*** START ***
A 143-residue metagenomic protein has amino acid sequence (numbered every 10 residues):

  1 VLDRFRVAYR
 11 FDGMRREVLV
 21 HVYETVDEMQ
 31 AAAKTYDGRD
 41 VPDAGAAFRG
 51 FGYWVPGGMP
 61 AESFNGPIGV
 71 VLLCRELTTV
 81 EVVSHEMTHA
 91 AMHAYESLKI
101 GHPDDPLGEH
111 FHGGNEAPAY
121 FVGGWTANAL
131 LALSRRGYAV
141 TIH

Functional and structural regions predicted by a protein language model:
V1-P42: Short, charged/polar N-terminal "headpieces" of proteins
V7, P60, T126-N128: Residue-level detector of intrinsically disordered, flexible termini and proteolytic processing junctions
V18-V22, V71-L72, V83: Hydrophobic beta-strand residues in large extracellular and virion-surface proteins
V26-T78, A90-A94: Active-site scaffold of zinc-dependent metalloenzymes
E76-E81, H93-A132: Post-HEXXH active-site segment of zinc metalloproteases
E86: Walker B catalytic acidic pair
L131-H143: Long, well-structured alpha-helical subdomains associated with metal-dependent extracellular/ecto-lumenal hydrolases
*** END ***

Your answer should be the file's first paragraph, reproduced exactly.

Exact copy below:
A 143-residue metagenomic protein has amino acid sequence (numbered every 10 residues):